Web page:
The right cabin design can make passengers feel that they have more room onboard, even when they don’t, and make flying a more pleasant experience.
So said Kent Craver, Director Cabin Experience & Revenue Analysis, Boeing, during the recent APEX Asia Conference in Singapore.
Craver cited research by Boeing’s cabin development group, which found that passenger perception of the onboard experience changes with improvements to core cabin interiors elements.
“We launched a very non-typical research project. We brought psychologist as a director of research who teamed up with cultural anthropologist,” Craver said. “We held focus groups and studies in major cities with cultures all around the world to understand what we, as humans, need.”
Craver said the group found that the tiresome process of air travel sets passengers on edge, long before they reach the aircraft. To adjust for that, Boeing focused on developing a welcoming aircraft design that compensates for the passengers’ potentially negative mindset at the time of boarding.
“What we started to bring with the 787 new interior philosophy was a way of creating even greater psychological space, using architecture and lighting..everything to work together,” Craver said. “This led to the welcoming architecture on the 787, and that information was then applied to other airplanes. We applied it to the 737, the Boeing Sky Interior, and we applied it to the 747 Intercontinental. We approached things..very differently than we had in the past.”
Through changes to cabin lighting and cabin architecture, Boeing found that passengers on otherwise identical aircraft felt better about cabin factors that had not changed, like seat width, legroom, and a general sense of crowding.
These findings were most evident during a comparison study of Norwegian Air Shuttle’s passengers on the 737 NG and 737 Boeing Sky Interior Aircraft.
While Norwegian flew the two types of aircraft in identical markets, and with identical cabin lay-outs (same seats, same pitch), passengers flying on the 737 Boeing Sky Interior reported greater satisfaction overall with their seating than passengers on the traditional 737 NG cabin interior.
Boeing’s study found, for example, that overall passenger satisfaction on the 737 aircraft which had Boeing’s Sky Interior was not affected by load factor (the overall number of passengers onboard). “It stayed pretty constant and that was a big surprise to us,” Craver said.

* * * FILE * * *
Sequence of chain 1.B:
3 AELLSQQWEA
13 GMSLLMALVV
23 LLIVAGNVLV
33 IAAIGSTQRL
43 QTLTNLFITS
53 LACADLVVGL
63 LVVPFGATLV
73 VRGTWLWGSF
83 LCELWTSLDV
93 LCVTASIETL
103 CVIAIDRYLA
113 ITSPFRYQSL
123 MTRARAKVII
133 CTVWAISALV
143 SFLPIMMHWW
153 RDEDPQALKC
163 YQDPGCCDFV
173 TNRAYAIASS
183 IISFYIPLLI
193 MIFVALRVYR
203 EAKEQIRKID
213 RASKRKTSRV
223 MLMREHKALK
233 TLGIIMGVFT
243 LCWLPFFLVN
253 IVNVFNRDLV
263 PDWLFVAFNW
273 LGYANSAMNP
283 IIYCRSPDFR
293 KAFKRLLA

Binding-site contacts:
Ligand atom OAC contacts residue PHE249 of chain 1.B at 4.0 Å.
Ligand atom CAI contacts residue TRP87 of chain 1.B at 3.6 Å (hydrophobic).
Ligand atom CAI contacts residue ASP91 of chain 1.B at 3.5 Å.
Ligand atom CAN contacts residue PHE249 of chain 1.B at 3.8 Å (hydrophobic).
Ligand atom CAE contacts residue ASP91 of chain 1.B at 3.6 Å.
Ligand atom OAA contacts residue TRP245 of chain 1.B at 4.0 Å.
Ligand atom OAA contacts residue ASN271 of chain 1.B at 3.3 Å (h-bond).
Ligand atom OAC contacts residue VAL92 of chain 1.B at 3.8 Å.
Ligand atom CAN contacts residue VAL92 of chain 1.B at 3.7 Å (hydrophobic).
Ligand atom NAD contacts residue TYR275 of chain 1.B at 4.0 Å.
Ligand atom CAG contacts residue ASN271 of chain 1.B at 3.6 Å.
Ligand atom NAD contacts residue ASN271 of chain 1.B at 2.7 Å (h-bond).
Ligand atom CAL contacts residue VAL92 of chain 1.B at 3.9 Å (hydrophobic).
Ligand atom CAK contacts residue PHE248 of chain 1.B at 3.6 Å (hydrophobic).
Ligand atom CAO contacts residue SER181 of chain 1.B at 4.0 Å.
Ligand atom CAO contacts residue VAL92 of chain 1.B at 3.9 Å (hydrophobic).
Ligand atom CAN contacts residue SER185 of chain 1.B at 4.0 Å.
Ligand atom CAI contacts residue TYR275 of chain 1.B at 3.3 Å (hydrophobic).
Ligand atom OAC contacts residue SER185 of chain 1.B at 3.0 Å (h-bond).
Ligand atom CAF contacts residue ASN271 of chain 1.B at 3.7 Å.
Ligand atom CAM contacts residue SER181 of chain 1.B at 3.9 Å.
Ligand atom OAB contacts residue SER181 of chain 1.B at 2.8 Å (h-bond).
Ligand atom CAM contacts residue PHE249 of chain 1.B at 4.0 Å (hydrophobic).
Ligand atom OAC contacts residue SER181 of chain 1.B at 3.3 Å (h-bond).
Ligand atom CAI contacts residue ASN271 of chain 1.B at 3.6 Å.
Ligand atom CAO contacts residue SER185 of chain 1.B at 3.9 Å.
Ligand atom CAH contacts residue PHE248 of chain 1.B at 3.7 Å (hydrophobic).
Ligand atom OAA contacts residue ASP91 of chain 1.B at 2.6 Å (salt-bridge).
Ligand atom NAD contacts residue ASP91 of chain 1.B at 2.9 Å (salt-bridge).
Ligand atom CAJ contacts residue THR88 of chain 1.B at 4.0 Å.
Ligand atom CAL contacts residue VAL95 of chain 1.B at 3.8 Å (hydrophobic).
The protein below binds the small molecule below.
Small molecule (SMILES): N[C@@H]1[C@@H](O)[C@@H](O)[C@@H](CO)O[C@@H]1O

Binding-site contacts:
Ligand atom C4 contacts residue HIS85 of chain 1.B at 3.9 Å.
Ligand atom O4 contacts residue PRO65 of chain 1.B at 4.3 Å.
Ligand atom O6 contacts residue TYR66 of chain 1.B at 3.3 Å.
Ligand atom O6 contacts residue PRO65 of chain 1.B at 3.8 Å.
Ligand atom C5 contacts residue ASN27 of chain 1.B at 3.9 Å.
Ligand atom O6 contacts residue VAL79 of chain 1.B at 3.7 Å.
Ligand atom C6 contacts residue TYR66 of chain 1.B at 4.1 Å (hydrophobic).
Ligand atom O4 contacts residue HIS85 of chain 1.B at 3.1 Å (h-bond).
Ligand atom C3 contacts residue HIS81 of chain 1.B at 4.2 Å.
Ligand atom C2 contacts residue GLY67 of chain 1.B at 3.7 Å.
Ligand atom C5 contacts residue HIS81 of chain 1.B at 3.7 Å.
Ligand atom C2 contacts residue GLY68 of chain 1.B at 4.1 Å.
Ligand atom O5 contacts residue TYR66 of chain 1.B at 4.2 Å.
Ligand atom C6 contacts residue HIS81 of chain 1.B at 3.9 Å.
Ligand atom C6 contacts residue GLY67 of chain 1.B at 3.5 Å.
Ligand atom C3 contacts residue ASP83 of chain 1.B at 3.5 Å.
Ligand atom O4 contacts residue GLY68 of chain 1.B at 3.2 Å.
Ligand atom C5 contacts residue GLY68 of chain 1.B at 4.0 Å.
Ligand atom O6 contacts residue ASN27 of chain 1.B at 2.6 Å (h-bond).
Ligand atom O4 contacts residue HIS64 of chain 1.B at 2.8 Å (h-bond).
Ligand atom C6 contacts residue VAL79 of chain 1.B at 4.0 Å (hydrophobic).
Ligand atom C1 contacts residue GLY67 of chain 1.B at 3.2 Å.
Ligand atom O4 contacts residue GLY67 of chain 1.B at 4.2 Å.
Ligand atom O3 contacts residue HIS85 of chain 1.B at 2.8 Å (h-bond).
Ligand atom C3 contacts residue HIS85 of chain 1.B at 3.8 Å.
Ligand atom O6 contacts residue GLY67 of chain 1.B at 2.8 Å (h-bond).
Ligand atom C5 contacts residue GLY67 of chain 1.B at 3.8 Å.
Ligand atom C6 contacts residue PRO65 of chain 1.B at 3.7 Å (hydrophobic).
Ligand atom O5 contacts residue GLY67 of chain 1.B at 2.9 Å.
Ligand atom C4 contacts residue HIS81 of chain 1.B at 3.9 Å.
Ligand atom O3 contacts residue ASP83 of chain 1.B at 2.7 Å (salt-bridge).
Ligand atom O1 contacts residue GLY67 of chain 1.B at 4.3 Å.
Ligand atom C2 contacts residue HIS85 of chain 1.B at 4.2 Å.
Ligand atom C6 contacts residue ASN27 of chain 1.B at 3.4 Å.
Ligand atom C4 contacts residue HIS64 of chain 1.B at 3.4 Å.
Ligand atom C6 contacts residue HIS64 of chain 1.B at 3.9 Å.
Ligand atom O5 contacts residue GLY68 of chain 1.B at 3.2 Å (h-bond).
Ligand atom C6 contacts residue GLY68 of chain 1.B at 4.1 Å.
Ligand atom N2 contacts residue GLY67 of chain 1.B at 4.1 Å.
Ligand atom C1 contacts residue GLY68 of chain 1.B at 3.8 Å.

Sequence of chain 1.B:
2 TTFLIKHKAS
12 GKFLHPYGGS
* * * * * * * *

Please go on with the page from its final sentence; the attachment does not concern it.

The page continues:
Additionally, passenger sense of pitch (the space between seats, or legroom) was better in the 737 Boeing Sky Interior aircraft, though the type of seats and the cabin lay-out in both aircraft types was identical.
“Norwegian Airlines is a 30-inch pitch airline. Like other airlines, some seats have a little more pitch and some a little less—some are 29-inch pitch, some 31-inch pitch. But we knew where people surveyed were seated, so we had a chance to look at it,” Craver explained. “As you would expect, the 29-inch pitch rated a little less than 30-inch, which was less than the 31″ on the original 737 interior. We expected that the Sky Interior would [perform a little better]. What we didn’t expect was that the 29-inch pitch passengers on the Boeing Sky interior actually gave higher ratings than those at 31-inch pitch on the 737 NG. This was completely unexpected.”
Additionally, when asked how eager they were to fly the aircraft again, 13.7% of respondents said they were very eager to fly on the 737 NG aircraft, and nearly double that number (25.6%) said they were eager to fly on the 737 Boeing Sky Interior aircraft.
Craver said these results led Boeing to conclude, “There is no one single element that drives passenger satisfaction. Everything involved contributes to that experience.”
This same interiors philosophy, and the work of this cabin studies group, continues to influence new Boeing aircraft designs, including the 777X aircraft which is still in development.
While saying that Boeing’s research has found “there is no difference in overall preference in Economy class between 9-abreast and 10-abreast” on the 777, as an example of the influence of holistic design, Craver granted that this halo effect has its limits.
“I think there are limits, absolutely,” he said. “You can be too narrow.”
However, Craver also pointed out that while passengers always want more, they are not always willing to pay more for it.
“That’s always the trade-off for everybody. It’s balancing all of those things and, from our perspective, we’d like to just provide as much flexibility as possible, and let the airline decide what’s best for their business.”